United States District Court, District of Columbia
CHRISTOPHER R. COOPER, UNITED STATES DISTRICT JUDGE
and Exchange Commission (“SEC”) employee Robert
Achoe has sued the agency on various claims of
discrimination, hostile work environment, and retaliation.
The SEC moves to dismiss some of Achoe's claims for
failure to exhaust his administrative remedies and the rest
for failure to state a claim upon which relief can be
granted. For reasons discussed below, the Court will grant
the motion in part and deny it in part.
required on a motion to dismiss, the Court draws this factual
background from the complaint, assuming the truth of all
well-pled allegations. See Sissel v. U.S. Dep't of
Health & Human Servs., 760 F.3d 1, 4 (D.C. Cir.
2014). The agency of course disputes many of the allegations.
is an African-American man in his fifties. Compl. ¶ 4.
He has been employed at the SEC since 2004. Id.
¶ 6. In November 2011, he transitioned from being an
SK-12 Paralegal Specialist to an SK-12
Management and Program Analyst in the SEC's Continuity of
Operations Program (“COOP”), within its Office of
Security Services. Id. Kelly Gibbs, a white woman, was
Achoe's direct supervisor before she became the Chief of
the Office of Security Services. Id.
was required to participate in a year-long “financial
watch program” from 2013 to 2014 after a background
investigation revealed a delinquent debt. Id. ¶
7. In response, Achoe provided to Gibbs the notice of his
loan modification but not the modification agreement itself,
which Gibbs “demanded to see” as part of the
program. Id. Because Gibbs could not produce an
agency regulation or rule requiring disclosure, Achoe refused
to comply. Id. After speaking with the then-Chief of
Security Services, who admitted there was no such rule or
regulation, Achoe provided the agreement to Gibbs.
Id. As part of the program, Achoe provided proof of
monthly loan payments and Gibbs conducted monthly credit
inquiries which Achoe says negatively impacted his credit
score. Id. According to Achoe, white employees
(presumably those with bad credit) were not required to
participate in the financial watch program. Id.
a lunch break in 2014, Achoe took his daily medication for
blood pressure and cholesterol, which can cause drowsiness,
and briefly dozed off in his chair. Id. ¶ 8.
When he awoke, he noticed that an agency security contractor
was taking his photograph. Id. Two contractors
laughed at Achoe. Id. Achoe explained what had
happened to the then-Chief of Security Services, who said he
would speak to the Branch Chief. Id. Later, Achoe
received a report that Gibbs “suggested to management
officials that he threatened the contractors.”
after starting to report to Gibbs, Achoe informed her that he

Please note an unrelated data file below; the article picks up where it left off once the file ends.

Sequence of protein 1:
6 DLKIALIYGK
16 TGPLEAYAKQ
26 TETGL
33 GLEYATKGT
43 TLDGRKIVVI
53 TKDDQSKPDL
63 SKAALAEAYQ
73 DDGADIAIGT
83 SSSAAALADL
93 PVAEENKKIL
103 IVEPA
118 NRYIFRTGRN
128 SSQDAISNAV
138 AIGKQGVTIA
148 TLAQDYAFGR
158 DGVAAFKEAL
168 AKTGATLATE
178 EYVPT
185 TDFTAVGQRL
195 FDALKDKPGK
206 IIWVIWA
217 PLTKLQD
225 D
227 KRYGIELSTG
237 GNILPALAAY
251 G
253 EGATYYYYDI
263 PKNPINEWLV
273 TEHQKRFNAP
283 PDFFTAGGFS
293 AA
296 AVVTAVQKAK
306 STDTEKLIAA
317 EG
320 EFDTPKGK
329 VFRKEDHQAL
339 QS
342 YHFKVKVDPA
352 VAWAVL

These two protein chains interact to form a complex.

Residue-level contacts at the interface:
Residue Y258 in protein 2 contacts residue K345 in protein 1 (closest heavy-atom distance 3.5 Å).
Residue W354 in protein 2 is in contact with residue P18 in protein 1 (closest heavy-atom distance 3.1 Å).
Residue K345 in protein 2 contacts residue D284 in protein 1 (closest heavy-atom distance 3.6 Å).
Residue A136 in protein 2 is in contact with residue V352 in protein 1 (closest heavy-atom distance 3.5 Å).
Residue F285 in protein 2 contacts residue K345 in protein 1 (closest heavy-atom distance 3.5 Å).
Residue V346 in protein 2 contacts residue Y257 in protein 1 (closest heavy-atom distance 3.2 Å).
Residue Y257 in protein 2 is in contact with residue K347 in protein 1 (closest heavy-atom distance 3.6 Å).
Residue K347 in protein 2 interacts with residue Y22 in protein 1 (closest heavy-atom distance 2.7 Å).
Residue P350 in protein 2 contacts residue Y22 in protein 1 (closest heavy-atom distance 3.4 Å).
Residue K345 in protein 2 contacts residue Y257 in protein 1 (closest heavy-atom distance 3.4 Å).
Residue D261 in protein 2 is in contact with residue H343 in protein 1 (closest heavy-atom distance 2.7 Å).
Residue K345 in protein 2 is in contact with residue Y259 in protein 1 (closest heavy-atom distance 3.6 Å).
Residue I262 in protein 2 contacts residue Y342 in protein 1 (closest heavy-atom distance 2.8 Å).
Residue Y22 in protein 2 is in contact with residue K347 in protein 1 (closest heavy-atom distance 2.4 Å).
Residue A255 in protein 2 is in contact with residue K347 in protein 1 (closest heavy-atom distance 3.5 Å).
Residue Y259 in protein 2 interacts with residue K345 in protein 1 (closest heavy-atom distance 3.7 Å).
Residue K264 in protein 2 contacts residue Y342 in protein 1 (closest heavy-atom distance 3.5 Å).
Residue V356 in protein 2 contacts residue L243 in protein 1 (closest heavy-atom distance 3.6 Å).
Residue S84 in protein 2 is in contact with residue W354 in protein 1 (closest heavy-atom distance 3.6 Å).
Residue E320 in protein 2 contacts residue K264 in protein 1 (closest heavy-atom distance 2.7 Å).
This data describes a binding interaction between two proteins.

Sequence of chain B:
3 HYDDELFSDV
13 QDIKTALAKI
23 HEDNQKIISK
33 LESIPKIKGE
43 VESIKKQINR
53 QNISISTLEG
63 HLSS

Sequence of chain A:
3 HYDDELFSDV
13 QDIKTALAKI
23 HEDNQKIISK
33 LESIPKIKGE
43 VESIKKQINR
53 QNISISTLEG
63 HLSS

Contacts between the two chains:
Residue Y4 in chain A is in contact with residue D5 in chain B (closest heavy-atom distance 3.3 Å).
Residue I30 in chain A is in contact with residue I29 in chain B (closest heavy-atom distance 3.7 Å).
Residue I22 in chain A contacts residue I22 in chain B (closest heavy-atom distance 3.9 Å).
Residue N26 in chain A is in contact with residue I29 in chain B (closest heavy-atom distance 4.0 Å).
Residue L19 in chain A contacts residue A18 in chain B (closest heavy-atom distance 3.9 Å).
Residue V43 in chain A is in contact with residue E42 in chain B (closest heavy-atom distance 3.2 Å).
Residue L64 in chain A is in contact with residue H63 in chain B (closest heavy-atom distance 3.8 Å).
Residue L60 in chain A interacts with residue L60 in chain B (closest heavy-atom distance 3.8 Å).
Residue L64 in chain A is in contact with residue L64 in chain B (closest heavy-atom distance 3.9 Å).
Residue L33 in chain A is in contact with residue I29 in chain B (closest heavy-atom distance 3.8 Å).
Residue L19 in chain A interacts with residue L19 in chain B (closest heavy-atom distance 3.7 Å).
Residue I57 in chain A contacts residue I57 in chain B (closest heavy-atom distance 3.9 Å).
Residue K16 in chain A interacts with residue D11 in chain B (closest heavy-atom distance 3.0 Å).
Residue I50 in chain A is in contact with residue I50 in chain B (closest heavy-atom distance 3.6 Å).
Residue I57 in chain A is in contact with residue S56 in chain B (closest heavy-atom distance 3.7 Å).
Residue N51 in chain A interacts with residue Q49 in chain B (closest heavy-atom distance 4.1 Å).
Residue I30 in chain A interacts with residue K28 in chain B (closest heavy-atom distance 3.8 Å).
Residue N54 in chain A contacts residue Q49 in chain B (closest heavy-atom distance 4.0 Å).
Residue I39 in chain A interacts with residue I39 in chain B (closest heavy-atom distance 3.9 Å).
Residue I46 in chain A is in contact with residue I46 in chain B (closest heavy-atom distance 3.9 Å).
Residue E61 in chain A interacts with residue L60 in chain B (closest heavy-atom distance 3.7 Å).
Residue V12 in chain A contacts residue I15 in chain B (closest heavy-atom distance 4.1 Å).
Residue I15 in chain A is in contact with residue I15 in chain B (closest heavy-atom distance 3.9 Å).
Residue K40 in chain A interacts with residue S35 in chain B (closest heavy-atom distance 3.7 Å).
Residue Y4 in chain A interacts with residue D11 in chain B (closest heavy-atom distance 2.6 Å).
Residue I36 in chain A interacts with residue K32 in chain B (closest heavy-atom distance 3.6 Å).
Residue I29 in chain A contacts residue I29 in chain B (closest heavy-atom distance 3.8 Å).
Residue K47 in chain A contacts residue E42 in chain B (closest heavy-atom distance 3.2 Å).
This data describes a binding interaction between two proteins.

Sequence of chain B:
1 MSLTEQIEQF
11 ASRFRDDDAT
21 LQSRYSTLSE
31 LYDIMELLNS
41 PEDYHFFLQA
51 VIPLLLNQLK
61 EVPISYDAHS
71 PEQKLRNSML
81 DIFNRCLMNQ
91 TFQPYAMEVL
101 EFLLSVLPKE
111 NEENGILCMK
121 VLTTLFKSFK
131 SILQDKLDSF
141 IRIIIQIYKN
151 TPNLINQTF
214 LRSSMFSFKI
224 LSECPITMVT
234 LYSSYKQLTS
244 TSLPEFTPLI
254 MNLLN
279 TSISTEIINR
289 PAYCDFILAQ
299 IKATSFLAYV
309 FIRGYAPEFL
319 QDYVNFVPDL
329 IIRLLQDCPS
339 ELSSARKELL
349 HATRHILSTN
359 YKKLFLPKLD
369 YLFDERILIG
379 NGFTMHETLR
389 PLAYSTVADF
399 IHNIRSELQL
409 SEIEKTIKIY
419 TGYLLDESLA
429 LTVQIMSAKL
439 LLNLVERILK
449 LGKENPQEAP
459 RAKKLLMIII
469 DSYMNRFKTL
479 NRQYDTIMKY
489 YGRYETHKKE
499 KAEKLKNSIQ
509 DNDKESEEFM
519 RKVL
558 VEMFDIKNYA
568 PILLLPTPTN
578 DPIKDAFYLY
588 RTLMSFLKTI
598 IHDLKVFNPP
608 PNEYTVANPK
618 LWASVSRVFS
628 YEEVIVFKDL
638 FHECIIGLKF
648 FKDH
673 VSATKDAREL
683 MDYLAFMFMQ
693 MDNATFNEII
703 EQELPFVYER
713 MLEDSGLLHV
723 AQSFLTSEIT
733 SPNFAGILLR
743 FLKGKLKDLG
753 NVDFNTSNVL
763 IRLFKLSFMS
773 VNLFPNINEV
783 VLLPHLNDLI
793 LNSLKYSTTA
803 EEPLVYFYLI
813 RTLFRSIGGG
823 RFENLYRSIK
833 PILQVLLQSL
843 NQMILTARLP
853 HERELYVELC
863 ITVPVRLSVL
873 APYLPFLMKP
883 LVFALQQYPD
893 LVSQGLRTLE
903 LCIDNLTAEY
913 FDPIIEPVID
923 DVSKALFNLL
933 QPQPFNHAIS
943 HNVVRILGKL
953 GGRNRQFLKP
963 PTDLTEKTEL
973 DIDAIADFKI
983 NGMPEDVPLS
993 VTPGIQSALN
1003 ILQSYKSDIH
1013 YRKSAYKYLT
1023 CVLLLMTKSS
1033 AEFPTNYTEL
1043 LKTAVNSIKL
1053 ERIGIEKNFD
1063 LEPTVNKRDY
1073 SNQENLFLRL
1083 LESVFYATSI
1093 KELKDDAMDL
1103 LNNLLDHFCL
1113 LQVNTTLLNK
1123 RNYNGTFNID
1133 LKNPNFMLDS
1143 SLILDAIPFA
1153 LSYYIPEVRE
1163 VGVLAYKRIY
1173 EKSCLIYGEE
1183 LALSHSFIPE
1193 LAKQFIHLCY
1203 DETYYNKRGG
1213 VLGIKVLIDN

has a fear of flying. Id. ¶ 9. Achoe routinely
travels to SEC Regional Offices in Richmond, Virginia and
Blueridge, Virginia. Id. Gibbs allegedly denied
Achoe's request to take Amtrak or drive to these meetings
because she “did not believe Plaintiff had a legitimate
fear of flying.” Id. Gibbs explained to Achoe
that the cost to reimburse him for driving would exceed the
cost of flying. Id. Achoe offered to waive
reimbursement for any cost above airfare. Id. Achoe
claims to know of “another SEC employee . . . who also
has a fear of flying” who “uses Amtrak for longer
distance official government travel.” Id.
25, 2015, Gibbs emailed Achoe a new position description
(“PD”) for a job as an SK-13 level Emergency
Preparedness Specialist. Id. Allegedly after
realizing that the position included a pay grade increase,
Gibbs replaced that position “with a completely new
rewritten [SK-12] Management and Program Analyst PD.”
Id. The SK-12 position requires a
“TS/SCI” security clearance and entails complex
responsibilities. Id. ¶¶ 10-14. However,
it does not provide a possibility for advancement within the
SEC. Id. ¶ 10. Achoe's colleagues are
Security Specialists, which have lower-level responsibilities
and security clearances but built-in pay grade promotions to
SK-13 and a clear opportunity for advancement. Id.
2015, Tawana Harris, an African-American woman, began
supervising Achoe and a white colleague. Id. ¶
15. On February 18, 2016, Harris overheard Achoe having a
phone conversation and asked to whom he was speaking.
Id. ¶ 16. After Achoe identified the caller,
Harris told Achoe “in a sharp tone of voice” that
there was no reason for Achoe to have this conversation, as
she had previously informed him. Id. Achoe
“[took] offense to Ms. Harris's tone of voice,
” but not the correction itself, and responded